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Monday 9 November 2020 11:11

Focaccia Pugliese Recipe from Food of the Italian South Cookbook

Just as Naples is the capital of Italy’s thick-rimmed wood fired pizza pies, Bari and its surrounding Pugliese towns are known for a beloved regional flatbread, focaccia. An olive oil-rich dough is baked in iron pans at places like Panificio Fiore on Strada della Città in Bari Vecchia, then sold by the slice. The pan [...]

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Focaccia Pugliese Recipe from Food of the Italian South Cookbook
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Just as Naples is the capital of Italy’s thick-rimmed wood fired pizza pies, Bari and its surrounding Pugliese towns are known for a beloved regional flatbread, focaccia. An olive oil-rich dough is baked in iron pans at places like Panificio Fiore on Strada della Città in Bari Vecchia, then sold by the slice. The pan is drenched in oil before the soft dough is stretched into place, so when it all goes into the oven, the dough practically fries in the pan as it bakes, rendering the bottom and sides crispy and pleasantly oily.



To get the unique texture of Focaccia Pugliese, you need to bake with intense heat from underneath. Since the conditions of Puglia’s bakeries are difficult to replicate in a home oven, I suggest cooking the dough quickly on a stovetop, then transferring it to the oven. You will get the best results by using a frying pan or skillet with only metal and no plastic or wood parts for baking the focacce. If you have enough all-metal 10 to 12-inch diameter pans for all 3 focacce, you can prepare them simultaneously. Otherwise, set the dough aside in the refrigerator to prevent it from over-fermenting at room temperature while you work one piece of dough at a time.



 

This recipe features cherry tomatoes and olives, but you can use sliced onions, sliced potatoes, or raw tomato sauce seasoned with salt and herbs instead. If you don’t have a mixer, you can mix longer by hand to the recommended consistency.


Makes 3 (10 to 12-inch) focacce

  • 350 grams filtered water
  • 300 grams farina di semola rimacinata (freshly milled if you can get it–I like Tumminia flour from Sicily,
    available from Gustiamo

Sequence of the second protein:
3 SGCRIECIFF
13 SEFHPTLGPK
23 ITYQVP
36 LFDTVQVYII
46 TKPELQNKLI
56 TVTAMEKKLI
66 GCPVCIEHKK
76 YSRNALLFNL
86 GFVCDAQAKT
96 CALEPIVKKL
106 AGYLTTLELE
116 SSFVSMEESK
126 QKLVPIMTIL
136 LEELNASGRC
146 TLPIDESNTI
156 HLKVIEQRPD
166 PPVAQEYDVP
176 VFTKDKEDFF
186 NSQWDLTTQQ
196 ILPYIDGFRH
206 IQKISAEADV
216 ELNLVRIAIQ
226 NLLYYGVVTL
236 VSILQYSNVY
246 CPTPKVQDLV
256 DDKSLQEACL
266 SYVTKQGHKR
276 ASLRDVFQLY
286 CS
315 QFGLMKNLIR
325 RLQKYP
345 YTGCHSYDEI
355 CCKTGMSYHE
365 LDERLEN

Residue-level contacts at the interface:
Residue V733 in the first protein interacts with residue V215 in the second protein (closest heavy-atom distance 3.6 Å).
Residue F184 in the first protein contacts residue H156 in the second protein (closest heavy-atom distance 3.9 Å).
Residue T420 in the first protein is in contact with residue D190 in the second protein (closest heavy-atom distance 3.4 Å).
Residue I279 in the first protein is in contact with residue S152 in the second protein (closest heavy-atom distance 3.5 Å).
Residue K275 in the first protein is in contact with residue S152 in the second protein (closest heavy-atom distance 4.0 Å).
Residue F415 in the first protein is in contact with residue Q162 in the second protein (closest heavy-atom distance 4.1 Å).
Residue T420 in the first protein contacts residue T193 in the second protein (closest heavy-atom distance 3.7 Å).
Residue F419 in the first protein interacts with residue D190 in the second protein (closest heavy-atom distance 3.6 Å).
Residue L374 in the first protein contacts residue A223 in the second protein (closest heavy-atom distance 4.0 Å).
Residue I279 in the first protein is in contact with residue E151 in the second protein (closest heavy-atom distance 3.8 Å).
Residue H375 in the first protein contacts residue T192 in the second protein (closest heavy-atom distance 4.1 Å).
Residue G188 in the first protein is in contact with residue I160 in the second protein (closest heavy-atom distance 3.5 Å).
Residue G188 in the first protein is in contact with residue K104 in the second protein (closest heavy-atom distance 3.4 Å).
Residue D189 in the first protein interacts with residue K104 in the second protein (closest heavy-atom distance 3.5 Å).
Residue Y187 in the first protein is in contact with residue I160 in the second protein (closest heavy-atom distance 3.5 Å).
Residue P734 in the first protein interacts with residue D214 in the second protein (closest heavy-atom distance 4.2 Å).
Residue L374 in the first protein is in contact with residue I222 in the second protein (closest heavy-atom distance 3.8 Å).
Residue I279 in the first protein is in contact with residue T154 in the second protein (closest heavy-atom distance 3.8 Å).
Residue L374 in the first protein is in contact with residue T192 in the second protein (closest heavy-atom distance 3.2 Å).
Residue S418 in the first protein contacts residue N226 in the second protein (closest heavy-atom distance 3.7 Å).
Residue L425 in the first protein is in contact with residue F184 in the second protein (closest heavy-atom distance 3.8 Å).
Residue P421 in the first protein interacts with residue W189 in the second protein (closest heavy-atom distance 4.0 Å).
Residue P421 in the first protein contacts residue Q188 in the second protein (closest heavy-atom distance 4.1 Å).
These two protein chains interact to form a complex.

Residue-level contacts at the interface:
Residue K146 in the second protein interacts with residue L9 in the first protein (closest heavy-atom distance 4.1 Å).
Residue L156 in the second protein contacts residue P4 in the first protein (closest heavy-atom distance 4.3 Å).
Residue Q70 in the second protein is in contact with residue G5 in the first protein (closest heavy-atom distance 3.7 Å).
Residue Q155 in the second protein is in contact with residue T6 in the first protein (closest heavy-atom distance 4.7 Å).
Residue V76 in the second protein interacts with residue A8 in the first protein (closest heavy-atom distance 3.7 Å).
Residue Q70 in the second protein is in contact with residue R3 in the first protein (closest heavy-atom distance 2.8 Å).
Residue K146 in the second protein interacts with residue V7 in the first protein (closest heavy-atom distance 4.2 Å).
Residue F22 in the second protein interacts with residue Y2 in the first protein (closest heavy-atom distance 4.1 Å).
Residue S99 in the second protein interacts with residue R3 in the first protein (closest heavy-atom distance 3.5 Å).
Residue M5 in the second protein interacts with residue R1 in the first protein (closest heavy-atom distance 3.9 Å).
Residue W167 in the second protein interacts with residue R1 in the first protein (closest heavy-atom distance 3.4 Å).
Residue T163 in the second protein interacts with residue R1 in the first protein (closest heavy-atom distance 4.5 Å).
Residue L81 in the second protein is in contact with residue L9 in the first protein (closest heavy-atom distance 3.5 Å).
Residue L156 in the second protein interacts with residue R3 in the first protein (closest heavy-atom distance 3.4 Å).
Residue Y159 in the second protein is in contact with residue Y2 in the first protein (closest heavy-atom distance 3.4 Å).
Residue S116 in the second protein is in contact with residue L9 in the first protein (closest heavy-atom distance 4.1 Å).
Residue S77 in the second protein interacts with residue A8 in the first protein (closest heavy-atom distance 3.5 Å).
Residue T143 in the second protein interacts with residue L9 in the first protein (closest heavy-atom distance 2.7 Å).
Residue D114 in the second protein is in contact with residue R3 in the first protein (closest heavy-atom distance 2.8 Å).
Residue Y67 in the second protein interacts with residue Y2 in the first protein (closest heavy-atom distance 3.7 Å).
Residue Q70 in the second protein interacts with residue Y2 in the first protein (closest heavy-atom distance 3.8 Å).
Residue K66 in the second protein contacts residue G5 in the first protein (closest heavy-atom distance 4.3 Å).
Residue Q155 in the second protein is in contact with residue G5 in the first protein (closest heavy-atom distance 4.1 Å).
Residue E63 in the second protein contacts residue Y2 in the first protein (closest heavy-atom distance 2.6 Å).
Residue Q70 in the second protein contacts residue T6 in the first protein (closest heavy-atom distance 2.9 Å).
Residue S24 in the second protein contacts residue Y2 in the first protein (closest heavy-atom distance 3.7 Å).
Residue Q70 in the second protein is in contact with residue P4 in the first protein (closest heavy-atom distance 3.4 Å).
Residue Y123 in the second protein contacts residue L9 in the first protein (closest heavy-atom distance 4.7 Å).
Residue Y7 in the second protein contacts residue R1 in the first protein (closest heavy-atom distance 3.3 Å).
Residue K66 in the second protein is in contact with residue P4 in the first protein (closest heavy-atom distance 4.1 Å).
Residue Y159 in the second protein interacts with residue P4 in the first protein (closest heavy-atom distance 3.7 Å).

;
    Caputo brand
    is another option but budget a longer rising time)
  • 200 grams bread flour
  • 100 grams boiled, riced, and cooled potato
  • 2 grams active dry yeast
  • 12 grams sea salt
  • 5 grams sugar
  • 155 grams extra-virgin olive oil, plus more for oiling bowls
  • 500 grams (about 1 pound) cherry tomatoes
  • 3 teaspoons dried oregano
  • About 30 black olives, pitted
In the bowl of a stand mixer fitted with the dough hook, combine the water, farina di semola rimacinata, bread flour, potato, yeast, salt, sugar, and 50 grams of olive oil. Mix on low for 2 minutes, then increase the speed to medium and mix until smooth and slightly tacky, 18 to 20 minutes. 

Turn the dough out onto a lightly floured surface, allowing it to gently release from the bowl, and cut it into 3 equal pieces weighing about 330 grams each with a dough scraper or knife. Shape each piece into a ball and place each in a bowl generously greased with olive oil. Brush lightly with olive oil and cover with plastic wrap. Set aside to rise at room temperature until the dough has nearly doubled in size (2 to 6 hours, depending on your kitchen temperature and the freshness of the flour–see ingredients list).

Pour 25 grams of olive oil in a cast iron pan and make sure it covers the bottom and an inch up on the sides, turn one of the doughs into the pan. Using greased fingers, carefully push and stretch the dough into the shape of the pan, taking care not to tear it.

Gently press ⅓ of the halved cherry tomatoes, cut side down, and about 10 olives into the dough, distributing evenly. Cover the pan with a cloth and set aside to proof for 20 minutes.

Meanwhile, preheat the oven to 425ºF and place a baking stone or steel set on the middle rack in the oven to preheat as well.

Remove the cover and sprinkle dried oregano over the dough. Season with salt. Drizzle 10 grams of olive oil over each pan. Using greased fingertips, press into the dough around the tomatoes and olives to form dimpled impressions.

Place the pan on a stove top and heat over medium-high heat for about 3 minutes, or until the oil starts to bubble and crackle. This will create a crispy and oily crust that cannot be achieved in most home ovens. Check the underside of the dough, gently lifting with a heat-proof spatula. It should be a very dark golden color. If it has not browned, cook 30 seconds to 1 minute more.

Transfer the pan onto the pre-heated baking stone or steel. Bake until the Focaccia has a dark golden crispy crust, about 17 minutes; focacce brown irregularly so having darker spots mixed with lighter parts is normal.

Transfer the Focaccia to a wire rack and allow to cool for 5 minutes before slicing.

Repeat with the remaining two dough balls.

Recipe from Food of the Italian South.



The post
Focaccia Pugliese Recipe from Food of the Italian South Cookbook
appeared first on
Katie Parla
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